But Vancouver really is a beautiful and fascinating city -- the latter quality arising from the multiplicity of ethnic groups, the city's complex geography, with mountains and ski areas rising across its excellent harbor, and the good use city planners have put it to. 

I have to confess Vancouver has, in some ways, done better lately with its geographical assets than its twin city to the south.  Whereas Seattle's downtown library, designed by a famous European architect, feels like a cubist's nightmare about to topple over onto pedestrians walking beneath, Vancouver opted for a classical style, a comfortable building in tan rock which creates social space and a sense of community by its welcoming style.  Seattle's convention centre is reasonably impressive, and Freeway Park spanning I5 improves the city, but neither its location nor its beauty -- well that word won't do, its aesthetics -- can at all compare with Vancouver's lovely sailing ship into the harbor.  Vancouver has even managed, it seems, to avoid most (not all) ugly modernist public art: I noticed instead an attractive killer whale rising vertically in rectangular blocks in a square facing the bay.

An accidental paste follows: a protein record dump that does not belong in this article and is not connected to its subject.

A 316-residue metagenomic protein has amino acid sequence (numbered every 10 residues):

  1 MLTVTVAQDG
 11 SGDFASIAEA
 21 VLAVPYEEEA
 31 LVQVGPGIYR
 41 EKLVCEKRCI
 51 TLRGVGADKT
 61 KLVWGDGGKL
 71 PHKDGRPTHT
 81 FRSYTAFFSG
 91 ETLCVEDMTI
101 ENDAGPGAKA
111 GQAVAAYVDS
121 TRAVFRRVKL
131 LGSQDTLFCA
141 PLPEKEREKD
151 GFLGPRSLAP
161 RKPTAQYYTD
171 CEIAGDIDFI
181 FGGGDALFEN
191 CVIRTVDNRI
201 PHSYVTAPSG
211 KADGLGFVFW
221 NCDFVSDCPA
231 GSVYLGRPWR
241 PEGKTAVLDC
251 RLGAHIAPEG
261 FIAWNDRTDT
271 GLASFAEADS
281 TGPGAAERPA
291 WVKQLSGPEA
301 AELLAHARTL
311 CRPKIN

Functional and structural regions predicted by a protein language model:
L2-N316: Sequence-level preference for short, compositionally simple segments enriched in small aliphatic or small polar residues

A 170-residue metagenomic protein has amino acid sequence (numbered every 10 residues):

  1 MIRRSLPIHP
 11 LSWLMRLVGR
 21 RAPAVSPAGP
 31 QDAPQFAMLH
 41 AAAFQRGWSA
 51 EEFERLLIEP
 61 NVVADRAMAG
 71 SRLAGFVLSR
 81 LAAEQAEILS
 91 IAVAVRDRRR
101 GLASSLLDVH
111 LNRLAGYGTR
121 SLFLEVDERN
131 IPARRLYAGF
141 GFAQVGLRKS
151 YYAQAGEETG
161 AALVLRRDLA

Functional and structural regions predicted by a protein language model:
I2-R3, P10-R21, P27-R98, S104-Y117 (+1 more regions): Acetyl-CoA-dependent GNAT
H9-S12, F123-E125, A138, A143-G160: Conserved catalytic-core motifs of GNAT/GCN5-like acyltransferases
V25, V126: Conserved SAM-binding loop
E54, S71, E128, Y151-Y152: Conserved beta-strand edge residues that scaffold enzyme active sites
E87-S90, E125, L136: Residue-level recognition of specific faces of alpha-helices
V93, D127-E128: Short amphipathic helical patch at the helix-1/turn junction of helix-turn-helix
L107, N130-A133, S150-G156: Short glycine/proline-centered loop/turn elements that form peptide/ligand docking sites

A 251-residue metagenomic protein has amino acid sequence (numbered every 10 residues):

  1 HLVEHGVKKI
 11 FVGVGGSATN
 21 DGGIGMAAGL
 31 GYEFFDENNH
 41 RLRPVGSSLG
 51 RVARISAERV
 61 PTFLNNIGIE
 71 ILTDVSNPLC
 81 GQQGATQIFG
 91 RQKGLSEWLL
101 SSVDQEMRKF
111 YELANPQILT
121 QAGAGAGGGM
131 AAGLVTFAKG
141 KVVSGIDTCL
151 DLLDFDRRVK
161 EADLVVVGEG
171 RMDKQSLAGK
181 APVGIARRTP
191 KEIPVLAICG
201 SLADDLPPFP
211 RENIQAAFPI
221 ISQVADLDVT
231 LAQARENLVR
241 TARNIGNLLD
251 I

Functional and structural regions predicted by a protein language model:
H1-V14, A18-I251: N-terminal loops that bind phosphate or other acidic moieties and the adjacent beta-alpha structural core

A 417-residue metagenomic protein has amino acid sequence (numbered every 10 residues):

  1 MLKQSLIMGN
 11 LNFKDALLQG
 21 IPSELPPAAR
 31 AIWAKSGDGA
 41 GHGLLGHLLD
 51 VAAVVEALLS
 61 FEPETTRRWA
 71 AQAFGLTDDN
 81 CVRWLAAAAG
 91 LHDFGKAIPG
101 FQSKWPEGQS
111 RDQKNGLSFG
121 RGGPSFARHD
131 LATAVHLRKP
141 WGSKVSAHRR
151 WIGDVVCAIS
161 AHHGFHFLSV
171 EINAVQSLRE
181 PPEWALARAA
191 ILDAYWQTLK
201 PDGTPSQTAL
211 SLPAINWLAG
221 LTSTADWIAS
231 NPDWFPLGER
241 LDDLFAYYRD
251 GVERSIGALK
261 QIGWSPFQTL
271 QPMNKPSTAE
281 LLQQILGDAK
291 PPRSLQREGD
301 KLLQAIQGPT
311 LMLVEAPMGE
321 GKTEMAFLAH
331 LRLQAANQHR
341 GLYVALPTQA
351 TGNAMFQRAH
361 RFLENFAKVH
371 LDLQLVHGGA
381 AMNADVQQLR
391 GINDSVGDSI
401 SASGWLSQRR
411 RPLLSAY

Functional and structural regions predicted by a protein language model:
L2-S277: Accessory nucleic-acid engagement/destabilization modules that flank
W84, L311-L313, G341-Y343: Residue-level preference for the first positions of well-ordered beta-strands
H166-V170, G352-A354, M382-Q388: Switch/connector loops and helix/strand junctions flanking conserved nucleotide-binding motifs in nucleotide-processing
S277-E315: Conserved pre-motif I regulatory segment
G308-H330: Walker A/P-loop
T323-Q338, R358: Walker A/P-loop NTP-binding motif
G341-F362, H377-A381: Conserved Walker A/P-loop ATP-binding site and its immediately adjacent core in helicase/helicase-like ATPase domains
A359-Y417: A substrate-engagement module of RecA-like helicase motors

Sky Train is much nicer than our new subway is looking to be, not buried underground like the tombs of the kings.  And Vancouver's policy of catering to immigrants with money or skills pays off in the character of the community as well. 

Missionsfest is also an impressive innovation, which Seattle and other cities are copying.  Being busy, I didn't have time to meet or hear from as many people as I would have liked.  Probably the most interesting meeting of the weekend for me was talking with a woman at a booth whose mother runs three orphanages, including for some kids with AIDS, in Cambodia.  I asked her questions, and she told me stories, very forthright about the challenges (different drug cocktails for levels of illness, the dirth of good men in a nation wracked so long by war, working with village leaders, how to avoid the notice of the mafia), for about half an hour.  I felt like I had gotten to know her obviously very spunky mother as well, by the time I walked away.  Maybe I'll say more about them later. 

A kind Canadian couple a little older than I took me in for the weekend.  They lived on the 11th floor of a condo overlooking the Fraser River, with shipping moving up and down it, and trains sounding off below us in the middle of the night, just a few minutes walk from the Sky Train station.  They'd just sold their car and were depending on public transportation -- if they really wanted to go somewhere, they explained, they could always rent a car.  One of his hobbies -- he used to be a school administrator -- is to go around town and check on graffiti, making sure it gets cleaned up.  They were missions-minded people, readers of Madeline D'Lengle and Tolstoy, and he was a cross-country skier, and we did not find it hard to find things to talk about.